When I do a hi-pot type test, I not only determine that the unit passes the specified voltage, I also increase the voltage beyond that value until I get a breakdown. Then, I band-aid that point so it won’t break down and continue increasing the voltage until I get the next breakdown. I continue this process until I get up to two or three times the required hi-pot test voltage. I like to know what are the weakest links in the insulation system so that if I should have a breakdown in my routine testing, I have a leg up on what might be breaking down and why. The results of such testing may identify some production-dependent processes that may cause the withstand voltage to decrease.

The purpose of the routine test is to determine that the production folks covered all their bases. In order to pass the hi-pot test, the production folks must make sure that they made it like the design engineer designed it. Unless the type test was marginal, the routine test, in the end, finds gross defects in the manufacturing process. It is really difficult to set up a hi-pot test to find marginal defects in the manufacturing process; if you did so, production folks would be continually testing and tweaking to get each unit to pass, and the process could be out of control insofar as assuring that any particular unit would retain its withstand capability for any length of time. So, for all practical purposes, the routine test is to find gross defects. (Some standards recognize this fact by allowing a lower hi-pot voltage for routine tests than that required for the type tests; since we are looking for gross defects, a few hundred volts difference out of a thousand or more is insignificant. Later, we’ll discuss why a lower voltage is desirable for routine tests.)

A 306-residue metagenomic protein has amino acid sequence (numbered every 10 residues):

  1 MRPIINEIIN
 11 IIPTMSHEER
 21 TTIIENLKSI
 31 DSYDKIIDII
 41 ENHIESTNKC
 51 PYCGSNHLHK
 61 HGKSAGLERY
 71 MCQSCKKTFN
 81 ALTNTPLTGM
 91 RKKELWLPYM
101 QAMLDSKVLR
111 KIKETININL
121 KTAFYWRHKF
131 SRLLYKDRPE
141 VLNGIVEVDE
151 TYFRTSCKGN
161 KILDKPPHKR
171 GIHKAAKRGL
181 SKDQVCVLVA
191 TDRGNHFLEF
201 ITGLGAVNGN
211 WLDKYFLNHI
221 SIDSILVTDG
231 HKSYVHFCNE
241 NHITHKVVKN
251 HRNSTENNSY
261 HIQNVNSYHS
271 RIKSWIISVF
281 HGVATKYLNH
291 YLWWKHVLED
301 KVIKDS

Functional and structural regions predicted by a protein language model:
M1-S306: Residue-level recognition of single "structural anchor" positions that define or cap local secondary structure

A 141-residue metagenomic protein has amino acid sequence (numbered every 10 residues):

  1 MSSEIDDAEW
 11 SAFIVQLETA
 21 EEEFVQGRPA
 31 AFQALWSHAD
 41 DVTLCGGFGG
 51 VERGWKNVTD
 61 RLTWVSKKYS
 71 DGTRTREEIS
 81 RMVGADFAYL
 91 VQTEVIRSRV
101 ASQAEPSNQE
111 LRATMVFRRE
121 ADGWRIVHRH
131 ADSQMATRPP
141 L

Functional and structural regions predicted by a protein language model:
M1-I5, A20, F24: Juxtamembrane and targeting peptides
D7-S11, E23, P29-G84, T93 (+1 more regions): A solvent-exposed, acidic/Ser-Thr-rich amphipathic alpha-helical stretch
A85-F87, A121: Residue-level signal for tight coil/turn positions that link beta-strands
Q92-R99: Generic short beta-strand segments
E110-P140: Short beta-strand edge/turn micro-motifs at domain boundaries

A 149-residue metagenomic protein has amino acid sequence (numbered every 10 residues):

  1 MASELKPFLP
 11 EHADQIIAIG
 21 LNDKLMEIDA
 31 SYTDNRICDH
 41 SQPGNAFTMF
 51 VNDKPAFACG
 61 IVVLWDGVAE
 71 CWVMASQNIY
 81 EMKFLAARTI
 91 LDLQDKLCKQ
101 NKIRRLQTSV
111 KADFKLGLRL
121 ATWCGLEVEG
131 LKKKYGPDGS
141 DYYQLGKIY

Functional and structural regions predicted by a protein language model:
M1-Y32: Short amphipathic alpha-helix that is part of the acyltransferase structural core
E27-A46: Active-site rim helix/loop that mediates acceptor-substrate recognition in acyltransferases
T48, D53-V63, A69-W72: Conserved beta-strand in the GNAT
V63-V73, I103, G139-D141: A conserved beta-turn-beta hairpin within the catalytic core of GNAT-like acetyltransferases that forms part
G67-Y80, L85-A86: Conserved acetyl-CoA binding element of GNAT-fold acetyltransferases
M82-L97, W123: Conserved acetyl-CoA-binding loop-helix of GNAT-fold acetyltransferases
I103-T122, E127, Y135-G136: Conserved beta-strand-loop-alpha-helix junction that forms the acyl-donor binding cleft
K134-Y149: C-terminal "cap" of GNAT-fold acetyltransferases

How do you find where the breakdown is occurring?

Most of the time, this is obvious: you can see the arc. But, sometimes you can hear it, but you can’t see it. And, sometimes, it only trips the hi-pot tester, and you can’t see or hear it. Ultimately, you have to see the arc to know where the breakdown is occurring. What do you do to find the breakdown?

The trick is to narrow down the components or pieces until you are able to isolate the insulation or air-gap that is breaking. One method is to remove components from the assembly, one at a time, each time re-testing the assembly to see if the breakdown is still in the assembly or went with the component. I set the trip point on the hi-pot tester to minimum so as to limit the damage and establish repeatability. I also adjust the voltage manually to creep up on the breakdown.